Possessing an excellent wingspan and decent height, it isn’t hard to see what made Rolle such a highly regarded high school prospect after watching him for a few plays. He runs the floor like a guard, displays good lateral quickness, and is extremely quick off the floor. While those assets still serve him well, his impact on the college level and his promise from an NBA perspective are both limited by his lack of physical strength. Though Rolle has added twenty-some pounds since his freshman year at LSU, he remains extremely lanky.

Rolle’s physical tools, first and foremost, are what make him an intriguing player. Always looking to duck in from the weakside for an easy dunk, Rolle does a solid job timing his cuts to the rim and utilizes length effectively to rebound the ball. Extremely aggressive when he can find a look at the basket, he proves to be a very solid finisher inside, converting 53.1% of his two-point attempts last season thanks to the advantage he enjoys in terms of reach and athleticism.

Rolle’s lack of bulk isn’t a major concern for him in terms of finishing ability, as his quick leaping ability, decisiveness, and tendency to keep the ball high on the catch usually allow him to get above the rim before defenders can respond. However, his weight certainly plays a role in his post efficiency. Struggling to obtain deep position down low, Rolle often has no choice but to resort to his face-up game. Displaying the ability to drive in either direction after a reverse pivot or a hard jab, Rolle’s physical aggressiveness helps him tremendously in the WAC, where his tenacity and quick leaping ability help him get off some effortless hook shots from in close. Displaying a decent feel for fakes and counter moves, Rolle runs into problems when faced with a physical defender, as his efficiency plummets when he can’t get a decent angle to the rim off his initial move.

Functioning as a catch and finish player for Louisiana Tech, most of Rolle’s offense comes at the rim, but he does flash a very capable midrange jumper that he can hit running off of screens, spotting up, or even off of one or two dribbles. His form isn’t fantastic, but he’s a threat when he keeps his elbow in. A bit turnover prone for his usage level and not much of a passer, Rolle’s aggressiveness sometimes overmatches his ball handling ability out on the perimeter.

On the defensive end, Rolle is a presence at the WAC level, displaying the lateral quickness to defend multiple positions and utilizing his length to contest shots. An ideal player to pit against a finesse oriented post scorer, Rolle didn’t have to match up against many overpowering back to the basket bangers last season. He appears to struggle to take away position on the block against even average forwards, though, not gaining much ground when boxing out, proving to be a much more effective shot blocker coming over from the weakside, and having a tendency not to finish plays once his man gets him on his hip –a problematic habit for a shotblocker with his quickness.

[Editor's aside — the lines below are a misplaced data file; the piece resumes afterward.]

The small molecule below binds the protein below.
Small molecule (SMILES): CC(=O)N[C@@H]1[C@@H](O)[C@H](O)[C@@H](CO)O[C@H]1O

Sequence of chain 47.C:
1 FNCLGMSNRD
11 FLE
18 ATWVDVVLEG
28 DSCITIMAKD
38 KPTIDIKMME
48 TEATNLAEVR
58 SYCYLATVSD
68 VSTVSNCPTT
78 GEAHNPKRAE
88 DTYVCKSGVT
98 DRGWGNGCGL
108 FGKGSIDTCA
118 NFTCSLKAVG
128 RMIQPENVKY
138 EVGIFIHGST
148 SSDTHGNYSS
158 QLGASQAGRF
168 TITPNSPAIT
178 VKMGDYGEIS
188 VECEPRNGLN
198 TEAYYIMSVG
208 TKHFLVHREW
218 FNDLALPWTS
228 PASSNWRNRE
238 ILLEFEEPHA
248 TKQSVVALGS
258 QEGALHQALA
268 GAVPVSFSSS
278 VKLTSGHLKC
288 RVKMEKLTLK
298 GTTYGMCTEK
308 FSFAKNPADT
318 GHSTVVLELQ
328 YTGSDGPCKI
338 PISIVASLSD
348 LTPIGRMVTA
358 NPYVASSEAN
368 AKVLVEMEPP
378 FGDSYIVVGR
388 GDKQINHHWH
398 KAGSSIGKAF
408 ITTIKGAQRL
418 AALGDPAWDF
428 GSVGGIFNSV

As it stands, Rolle certainly has some NBA caliber tools, namely his athleticism and length, but his ability to utilize them effectively has more to do with the development of his frame than anything else. He seems to be on a promising learning curve with regards to his overall skill set, but needs to show his improvements more consistently. Considering the level of competition he’s facing, Rolle needs to assert himself more noticeably, even with virtually all of Louisiana Tech’s top scorers from last season returning around him. A strong candidate to be invited to the Portsmouth Invitational Tournament, Rolle is a player who could sneak onto draft boards with a good senior season.

#18 Lavoy Allen, 6-9, Junior, Power Forward, Temple

Kyle Nelson

Temple power forward Lavoy Allen took a step forward last season, emerging as a presence in the post while helping his team reach the NCAA tournament for the second straight season. Playing alongside veterans such as Dionte Christmas and Sergio Olmos, however, Allen was rarely a consistent force under the basket and far too often, faded into the background when he should have been dominant. This season, his role will increase significantly on both sides of the ball, and it is up to Allen to prove that he can compete hard every night and that he deserves to be in the NBA Draft conversation.

Allen has good, though certainly not great, size for an NBA power forward, standing 6’9 with an improving frame. He is not an amazing athlete by any measure, though he displays very good mobility for a collegiate big man and gets off the floor quickly, even if he is not the most explosive player. He does not have an incredible wingspan to compensate for his average height and athleticism, either, which suggests that he might struggle in the NBA against stronger, taller, and more athletic big men.

On the offensive end of the floor, Allen is primarily a back to the basket big man, though at times he shows flashes of a face-up game. Allen’s footwork has improved significantly, allowing him to utilize his solid quickness and outstanding touch around the basket. He has a variety of moves in his repertoire, from jump hooks to turnaround jumpers. Though his footwork definitely needs to improve and his toughness at this point is questionable, Allen has the ability to be an inside force on the offensive end of the ball in the Atlantic 10.